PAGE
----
Therefore, we apply the system-reliability-based disaster resilience analysis framework [30] to infrastructure networks for the first time to facilitate resilience-informed decision-making processes of the systems. Then, we propose a new IM based on the resilience analysis results and a causal model of the system-level failure. The proposed causality-based importance measure handles network failure through major disruption scenarios. Without losing applicability to general network reliability problems, this paper focuses on those in which the system performance is defined by the connectivity between major components, which is a top priority to secure evacuation routes or production procurement paths in the postdisaster stage.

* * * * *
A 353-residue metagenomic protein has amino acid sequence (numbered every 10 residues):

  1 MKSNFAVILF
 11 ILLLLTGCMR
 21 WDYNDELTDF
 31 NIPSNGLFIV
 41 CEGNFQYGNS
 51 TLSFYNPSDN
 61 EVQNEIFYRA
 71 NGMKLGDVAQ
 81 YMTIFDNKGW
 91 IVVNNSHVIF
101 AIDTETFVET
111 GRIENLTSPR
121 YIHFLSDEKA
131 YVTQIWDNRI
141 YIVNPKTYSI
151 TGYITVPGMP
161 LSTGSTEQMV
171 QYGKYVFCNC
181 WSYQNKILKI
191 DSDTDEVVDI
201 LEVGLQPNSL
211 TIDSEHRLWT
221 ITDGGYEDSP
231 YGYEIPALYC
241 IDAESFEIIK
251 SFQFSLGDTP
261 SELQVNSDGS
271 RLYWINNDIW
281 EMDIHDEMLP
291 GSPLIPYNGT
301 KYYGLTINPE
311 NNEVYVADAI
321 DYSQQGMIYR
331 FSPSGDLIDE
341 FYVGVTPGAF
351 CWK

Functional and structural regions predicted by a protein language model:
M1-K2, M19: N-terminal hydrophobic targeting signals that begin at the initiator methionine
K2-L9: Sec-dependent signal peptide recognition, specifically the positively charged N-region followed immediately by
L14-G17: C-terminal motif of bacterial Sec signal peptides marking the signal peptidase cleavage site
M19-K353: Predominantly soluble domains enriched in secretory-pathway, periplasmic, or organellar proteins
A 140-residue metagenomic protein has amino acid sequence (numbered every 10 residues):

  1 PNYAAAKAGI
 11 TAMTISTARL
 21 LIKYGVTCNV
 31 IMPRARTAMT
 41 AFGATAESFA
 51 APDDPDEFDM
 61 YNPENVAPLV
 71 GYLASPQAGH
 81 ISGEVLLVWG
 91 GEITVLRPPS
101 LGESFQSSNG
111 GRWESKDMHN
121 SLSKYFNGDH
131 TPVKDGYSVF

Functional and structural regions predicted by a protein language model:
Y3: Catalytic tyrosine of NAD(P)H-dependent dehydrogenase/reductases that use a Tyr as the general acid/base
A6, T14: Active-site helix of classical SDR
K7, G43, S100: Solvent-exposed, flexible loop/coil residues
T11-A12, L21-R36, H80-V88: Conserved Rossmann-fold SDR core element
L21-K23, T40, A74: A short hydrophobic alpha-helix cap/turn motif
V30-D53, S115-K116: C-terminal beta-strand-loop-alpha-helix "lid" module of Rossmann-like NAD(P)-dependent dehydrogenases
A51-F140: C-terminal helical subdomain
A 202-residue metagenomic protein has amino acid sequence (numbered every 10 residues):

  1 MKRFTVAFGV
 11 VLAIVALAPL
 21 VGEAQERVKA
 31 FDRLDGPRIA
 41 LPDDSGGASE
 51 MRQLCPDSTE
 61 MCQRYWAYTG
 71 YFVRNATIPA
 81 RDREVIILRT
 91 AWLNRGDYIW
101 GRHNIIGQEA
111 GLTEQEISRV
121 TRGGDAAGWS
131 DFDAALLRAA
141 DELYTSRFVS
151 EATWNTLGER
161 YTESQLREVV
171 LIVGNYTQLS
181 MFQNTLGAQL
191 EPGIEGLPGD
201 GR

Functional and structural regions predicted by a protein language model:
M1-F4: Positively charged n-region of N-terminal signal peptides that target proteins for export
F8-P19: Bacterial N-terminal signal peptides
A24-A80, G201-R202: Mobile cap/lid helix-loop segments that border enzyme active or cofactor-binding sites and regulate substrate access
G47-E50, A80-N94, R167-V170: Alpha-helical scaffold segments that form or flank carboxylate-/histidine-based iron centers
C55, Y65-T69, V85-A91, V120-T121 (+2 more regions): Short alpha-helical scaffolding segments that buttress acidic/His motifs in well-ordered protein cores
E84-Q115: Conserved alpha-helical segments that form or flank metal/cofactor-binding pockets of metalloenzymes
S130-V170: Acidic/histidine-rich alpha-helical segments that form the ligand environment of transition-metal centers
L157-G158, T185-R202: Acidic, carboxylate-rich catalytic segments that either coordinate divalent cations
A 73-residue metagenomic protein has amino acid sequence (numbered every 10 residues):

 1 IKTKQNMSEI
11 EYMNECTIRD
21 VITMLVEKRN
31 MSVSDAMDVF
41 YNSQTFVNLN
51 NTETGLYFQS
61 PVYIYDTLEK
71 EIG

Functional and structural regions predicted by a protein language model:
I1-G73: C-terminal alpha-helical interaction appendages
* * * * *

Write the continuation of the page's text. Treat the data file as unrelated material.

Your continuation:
The rest of the paper is organized as follows: Section 2 briefly reviews the system-reliability-based disaster resilience analysis framework [30], widely known IMs in the literature, and theories of causality effect evaluation by a causal diagram. Section 3 provides a hypothetical network to demonstrate the general applicability of the framework to *infrastructure network* scale and IM calculations. Section 4 proposes new causality-based IMs based on the disaster resilience analysis framework and a causal model. The numerical examples in Sec. 5 further investigate the effects of the correlations between component failures and test the applicability and merits of the proposed causality-based IM. The paper concludes with a summary and concluding remarks in Sec. 6.

## 2 Theoretical Background